Essential Agile Skills
As organizations adopt agile practices, there are several key skills that differentiate high-performing teams from mediocre teams:
1) Working in short timeboxes
For a team that is accustomed to delivering working code every six or eight months, two or four week long iterations can be unfathomable. But doing this is essential to the success of the project in order to get the benefits of continuous code integration into a testing environment and frequent user feedback. The sprint’s timebox forces the business stakeholders to constantly question the scope of each feature at a micro level and decide when to carve out functionality.
2) Splitting work into small pieces
The most common excuse for teams wanting to plan sprints using large user stories is that it is “more efficient” to do all of the coding work together and test it at the very end or in the next sprint. This perceived efficiency is self-deception. Successful agile teams know that they must put working code in front of their users early and often. Remember the old saying that “users often don’t know their requirements until the software fails to meet them?”
3) Communication and transparency
Old-school silos between IT, Product/Marketing, and business operations groups are an agile anti-pattern. Political games, finger pointing, and one-upmanship are a huge waste of an organization’s resources and energy. A grown-up culture of transparency allows all of these players to collaborate and solve difficult challenges. For the Scrum Master, this means posting project information in high-traffic areas of the office. More importantly, it means being open with stakeholders about the challenges that the team or project is encountering. Team members can feel secure speaking freely about impediments and project risks in a public forum without fear of reprisal. The essential skill here is knowing how to voice issues in a way that does not sugar-coat them but does set the stage for a constructive discussion.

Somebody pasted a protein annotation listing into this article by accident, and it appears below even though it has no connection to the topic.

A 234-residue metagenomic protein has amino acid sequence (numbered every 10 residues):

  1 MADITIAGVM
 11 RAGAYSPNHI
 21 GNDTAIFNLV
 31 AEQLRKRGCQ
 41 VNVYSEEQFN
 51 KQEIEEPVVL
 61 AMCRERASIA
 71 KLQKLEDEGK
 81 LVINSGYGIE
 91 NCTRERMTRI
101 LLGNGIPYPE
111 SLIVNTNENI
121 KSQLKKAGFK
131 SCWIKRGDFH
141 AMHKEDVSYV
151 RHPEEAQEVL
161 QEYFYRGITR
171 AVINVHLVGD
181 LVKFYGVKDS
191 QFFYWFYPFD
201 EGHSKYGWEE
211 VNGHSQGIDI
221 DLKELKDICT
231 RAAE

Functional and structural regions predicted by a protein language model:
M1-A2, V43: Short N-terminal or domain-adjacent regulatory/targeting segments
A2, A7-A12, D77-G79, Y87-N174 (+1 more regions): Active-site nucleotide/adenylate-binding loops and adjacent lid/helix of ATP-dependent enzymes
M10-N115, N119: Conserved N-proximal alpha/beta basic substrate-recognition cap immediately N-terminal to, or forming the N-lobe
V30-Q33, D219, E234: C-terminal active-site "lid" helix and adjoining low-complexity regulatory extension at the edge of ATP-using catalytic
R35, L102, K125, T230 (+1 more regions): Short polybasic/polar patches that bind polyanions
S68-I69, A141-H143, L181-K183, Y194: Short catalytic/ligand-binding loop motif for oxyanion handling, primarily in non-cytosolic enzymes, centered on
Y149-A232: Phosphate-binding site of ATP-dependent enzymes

4) Swarming, collaboration, team first
“Your side of the boat might be leaking but my side is fine” attitude just doesn’t cut it anymore. Lone gunmen need not apply. The most effective agile team members will gladly work outside of their skill sets and comfort zones if it helps the team succeed. Agile developers welcome and seek opportunities to discuss functionality with end users to understand their goals and needs. They leverage techniques such as User Acceptance Test Cases to capture and understand detailed requirements.
5) Focus and finish mindset
This is another one of those things that is counter-intuitive at first for people new to agile. Coders are used to getting all the coding tasks done so that they can get all of the stuff to the testers. Understanding that high work in process = low throughput is key. Developers working in lockstep with testers results in higher throughput, even if that means that the developers have to swarm on non-development tasks every now and then.
6) Scope negotiation
Scope negotiation means being relentless both when talking about items in the current sprint or when doing release planning. Sometimes it takes two, three, or four conversations about an item to admit that it is not really needed.
7) Talking about requirements at the right level of detail at the right point in time
Skilled agilists recognize that the conversation that happens in a user story writing workshop is at a much higher level than the conversation about a story right before that story is pulled into a sprint. They also shun detailed requirements until the sprint starts, knowing that a large collection of detailed requirements is inventory that is subject to decay.
8) Automated testing
Refactoring is a fact of life as requirements are progressively elaborated. Effective implementation of test-driven development and automated testing blunts the effort for regression testing as the application evolves.
Posted on February 23, 2013, in Communication, Developer, Grooming, Product Owner, Scrum Master, User Acceptance Test Cases and tagged Communication, Developer, Product Owner, Requirements, Scrum Master, User Acceptance Test Cases. Bookmark the permalink. 1 Comment.